Newspapers once standardised the public response for any event ,for a controlling elite and gave a sense of jingoistic cohesion to subjects and citizens, especially when there was an immediate need to recruit them for the latest war or politically -enhancing economic adventure, but this has fast begun to break down with the encroachment of technology , the internet and its multi-faceted opinion -makers. There are many opinions out there. Modern governments also have a stake in educating the public in their”care” to mould them into thinking the same as they do. To the modern mind this can be intrusive We’ve taken to calling this the “Nanny State” and even the neo- BrewDog Post -Modernist Brewery have taken to brewing a non-alcoholic ale calling itself by that same ironic name.
The very idea of “policing a border” came as a result of Prussia’s need to apply citizenship papers in the late 19th century . These, in turn ,were the prior result of establishing the first unemployment benefits scheme for the dwellers of its villages.There was a need to establish exactly what a “Prussian” actually was so that when they eventually emigrated across the land to work they could prove their “national identity”. This also led to a census being taken and the establishment of border- controls.Bureaucracy had arrived and bureaucrats began to multiply exponentially as governments exerted greater and greater control over the everyday life of the citizenry. It was at this point that the idea of the “State” actually being your own identifier, became the norm .The State became the teat at which we all suckled and which we now expected to care for us.It appeared in Europe first but soon everyone wanted a piece of this action too, but it never really changed the facts that across the globe ethnic mixtures and multi-lingualism is still very widespread, while cultures and races blend into each other continuously .
The idea of the single homogenous “nation” falls flat on its face when the diversity of people in any land is considered and the fact there have been about 200 civil wars waged across the planet during this past fifty years alone …from Ireland to Iraq, Syria and Israel.There have been fractious successes too such as in Australia and America where many diverse immigrants became new “nations” , shoving aside the indigenous inhabitants ,albeit relinquishing their former alliances to the land of their forefathers’ births to do so and in the process becoming something else….nationalists in a newly- named nation.
What’s left of nationalism or nationhood in the early 21st century amounts to a concocted nationalism revolving around sport such as football, dire droning anthems and possibly football chants and even awful kitch fabulations such as the Eurovision Song Contest, which appears to be as contrived to promote a sense of nationalistic competition much as a Barnum and Bailey Circus once did.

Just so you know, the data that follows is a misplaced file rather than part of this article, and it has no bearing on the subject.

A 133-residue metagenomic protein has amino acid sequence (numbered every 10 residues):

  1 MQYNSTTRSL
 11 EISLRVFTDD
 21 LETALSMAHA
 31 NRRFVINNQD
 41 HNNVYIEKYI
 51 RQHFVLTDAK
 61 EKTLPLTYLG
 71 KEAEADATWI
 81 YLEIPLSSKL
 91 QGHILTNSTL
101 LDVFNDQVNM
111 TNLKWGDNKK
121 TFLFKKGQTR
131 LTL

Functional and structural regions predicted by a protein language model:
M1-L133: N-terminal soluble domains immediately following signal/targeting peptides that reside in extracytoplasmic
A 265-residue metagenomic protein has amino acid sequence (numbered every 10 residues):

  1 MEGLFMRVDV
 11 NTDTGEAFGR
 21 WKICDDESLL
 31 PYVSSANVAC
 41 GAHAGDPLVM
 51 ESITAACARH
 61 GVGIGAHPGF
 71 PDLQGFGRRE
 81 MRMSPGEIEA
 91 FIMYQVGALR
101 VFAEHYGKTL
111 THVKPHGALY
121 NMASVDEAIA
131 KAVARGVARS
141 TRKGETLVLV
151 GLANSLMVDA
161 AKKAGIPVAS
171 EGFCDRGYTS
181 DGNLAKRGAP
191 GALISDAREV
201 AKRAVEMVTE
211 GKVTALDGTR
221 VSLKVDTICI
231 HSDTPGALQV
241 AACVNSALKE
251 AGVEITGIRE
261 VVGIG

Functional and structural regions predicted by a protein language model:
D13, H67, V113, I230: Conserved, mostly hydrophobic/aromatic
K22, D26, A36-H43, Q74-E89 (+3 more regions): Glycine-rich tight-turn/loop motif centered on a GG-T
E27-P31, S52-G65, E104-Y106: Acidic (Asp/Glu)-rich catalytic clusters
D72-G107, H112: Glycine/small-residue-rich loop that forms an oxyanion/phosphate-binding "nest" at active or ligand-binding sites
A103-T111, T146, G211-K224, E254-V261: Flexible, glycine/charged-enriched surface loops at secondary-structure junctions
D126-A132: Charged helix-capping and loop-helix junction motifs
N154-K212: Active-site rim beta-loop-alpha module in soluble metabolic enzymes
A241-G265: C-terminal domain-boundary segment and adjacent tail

It is a better substitute than the wars that previously provided that same competitive urge in the previous century, but that’s about the best that can be said.
The strange thing is that something like the European Union has better demarcated these relatively recent nation states than anything else and in doing so has now offered profitable economies within the world’s largest marketplace. It might not inspire a flag-waving fervour of belonging , but strangely enough , those small states which were too small to be individual competitors could now compete on a relatively equal basis even though their smaller sizes should not have merited it otherwise. In the end though , it was certainly better than the war that had riven Europe into shreds some short seventy years previously.We’d come a long way.
Anyone embracing this new/old pre- Industrial Revolution form of networking might think it spells the end of “nations” as we’ve recently come to know them, but it should be realised that we have just spent the longest possible time of non-violence internationally ….with a few exceptions which are beyond the control of the European states ; There is also as our own Irish/British debacle , which the EU, very recently ,helped at least in part, to defuse if not totally resolve.
There is an alternative scenario , of course , in that the EU might begin to self -destruct and return us to a competitive system of competing “nations” which might ,in theory, lead us down the road to wars, economic or otherwise, once again, but essentially the idea of individual nations and nationhood has been broken on the anvil of worldwide interconnecting technology anyway and the next century might well prove just what a chimera that idea of individuals making up parochial nations , always actually was.
Our nation …our birthplace….. and place in it, is essentially an accident of birth in any case.